While her first young adult novel about Lily and Kath took place during the 1950s, A Scatter of Light tells the story of the 18-year-old Aria in 2013, shortly after same-sex marriage was legalized all over the US. Like Last Night at the Telegraph Club, this is a book about LGBTQIA+ youth as well as it is one about coming of age and making mistakes, about art and friendship, family and … gaining life experience, I guess.
Aria Tang West should have spent the time between high school graduation and college with her best friends on Martha’s Vineyard – but now she’s stranded at her grandma’s in California. With everyone she knows being scattered all around the globe this summer, it is her grandmother’s gardener who makes these months less forgettable than Aria might have thought. Steph introduces her to her friend group and thereby to a queer community. Through music festivals and movie nights, art and old video tapes, Aria learns to get to know new parts of herself and the people around her.
I went into A Scatter of Light, hoping for something similar to Last Night at the Telegraph Club. Of course, this isn’t how one’s expectations towards a book should be like, just because it’s written by the same author. Luckily, this didn’t lead me to being disappointed. First of all, there are parallels between the two novels: Both are YA, both deal with confused adolescents and coming of age. But when going into detail, A Scatter of Light is quite different from its companion novel.
Obviously, it takes place in another time period and hence the base of the story is a new one. While Last Night at the Telegraph Club is very much defined by the society of the time and place, these aspects seem to be more in the background here. The main conflicts aren’t (singularly) created by the general situation, but rather by the characters and their individual circumstances. Naturally, all these factors appear in both books, but it appears to me that A Scatter of Light is more centered around Aria and her personal life – while still being a fictionalized portrait of a certain society.
At the same time, it’s difficult to really grasp Aria as a person. She is the one narrating the story and she is involved – often even causes – its conflicts. Still, I don’t think I’d be able to describe her sufficiently – something which occurred to be concerning most of the characters. They are all essential to the story, but I as a reader couldn’t stop feeling a certain distance towards them. Yes, I liked some of the people, and I disliked others – but none of these feelings are very strong. When it comes to the protagonist, I can’t even evaluate whether I like her or not.
Despite this distance, I did feel with her. As the narrative is very subjective, I experienced the characters’ emotions and thoughts with them. Especially the last 100 pages which I read in one sitting, were an emotional rollercoaster. I sort of sensed the descriptions of what was happening, I was intrigued in a quite peculiar way.
But I also realized that this only happened while I was reading A Scatter of Light very intensively, meaning investing some time to actually sit down and read for an hour or more. I read the first third of the book during exam season which led me to only reading ten pages every other day. Thereby, the distance I felt towards the story took over and it was difficult to find my way into the book. When I finally started focusing on it during the holidays, reading developed to the special experience I described earlier.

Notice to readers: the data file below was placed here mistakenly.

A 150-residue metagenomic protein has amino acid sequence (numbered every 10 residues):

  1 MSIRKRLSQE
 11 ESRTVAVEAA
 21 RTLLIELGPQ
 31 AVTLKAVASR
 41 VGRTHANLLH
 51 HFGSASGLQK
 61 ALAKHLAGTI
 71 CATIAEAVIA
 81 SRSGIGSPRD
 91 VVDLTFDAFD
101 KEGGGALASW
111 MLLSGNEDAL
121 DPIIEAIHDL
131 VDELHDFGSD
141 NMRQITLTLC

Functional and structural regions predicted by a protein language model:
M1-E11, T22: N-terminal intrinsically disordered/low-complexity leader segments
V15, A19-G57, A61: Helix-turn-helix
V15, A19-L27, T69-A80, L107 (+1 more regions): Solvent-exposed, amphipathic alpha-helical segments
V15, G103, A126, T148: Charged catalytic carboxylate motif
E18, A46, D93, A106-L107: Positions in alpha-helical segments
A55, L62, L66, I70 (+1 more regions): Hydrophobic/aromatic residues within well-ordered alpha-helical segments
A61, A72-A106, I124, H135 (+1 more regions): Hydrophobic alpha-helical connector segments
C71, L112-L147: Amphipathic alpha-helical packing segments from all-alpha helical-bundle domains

Speaking of descriptions: These are what A Scatter of Light lives from, basically. I already mentioned how this concerns the construction of the characters, which has two sides in my opinion. On the one hand their portrayal matches the story and the way it is told, on the other hand it gave me trouble connecting with them and the plot.
But when it comes to the atmosphere this writing style creates, I am simply enthralled. I experienced the setting through the prose, sensing the heat and the people, the thoughts and emotions lingering in the air. If I had to name one thing, that made this book so outstanding to me, I would choose the atmosphere.
In this regard, I found the role of light especially fascinating. I chose a whole post-it color to mark passages where light is described. Even though they aren’t that obvious at times, and I’ve probably overread some of them, these parts really shape the way one experiences certain scenes. I don’t think I am able to interpret how exactly Malinad Lo used this motive to paint her story. But still, it is quite clear that A Scatter of Light has a title which is much more than just that.
All in all, I don’t seem to be able to pin down my impression of this book. It feels highly authentic and realistic, while appearing disconnected to reality at the same time. It is entertaining, but not really satisfying – something that makes it realistic once more. A Scatter of Light is reflective in a subjective way, but also looks at a wide world through a narrow lens. And please, don’t ask me what I mean by this pseudo-poetic sequence of paradoxes. I don’t think I know, either.
A Scatter of Light my Malinda Lo didn’t exactly meet the vague expectations I had towards it, but it extended them in a way. It’s an impressive book, especially because of the writing and the distantly-flawed characters. Through the latter ones, it kind of reminded me of a Sally Rooney novel, but make it young adult and coming of age. If that sounds good to you, I can recommend this companion novel to Last Night at the Telegraph Club, definitely.
Title: A Scatter of Light
Author: Malinda Lo
Publisher: Dutton (Penguin Books)
Age recommendation: 15+
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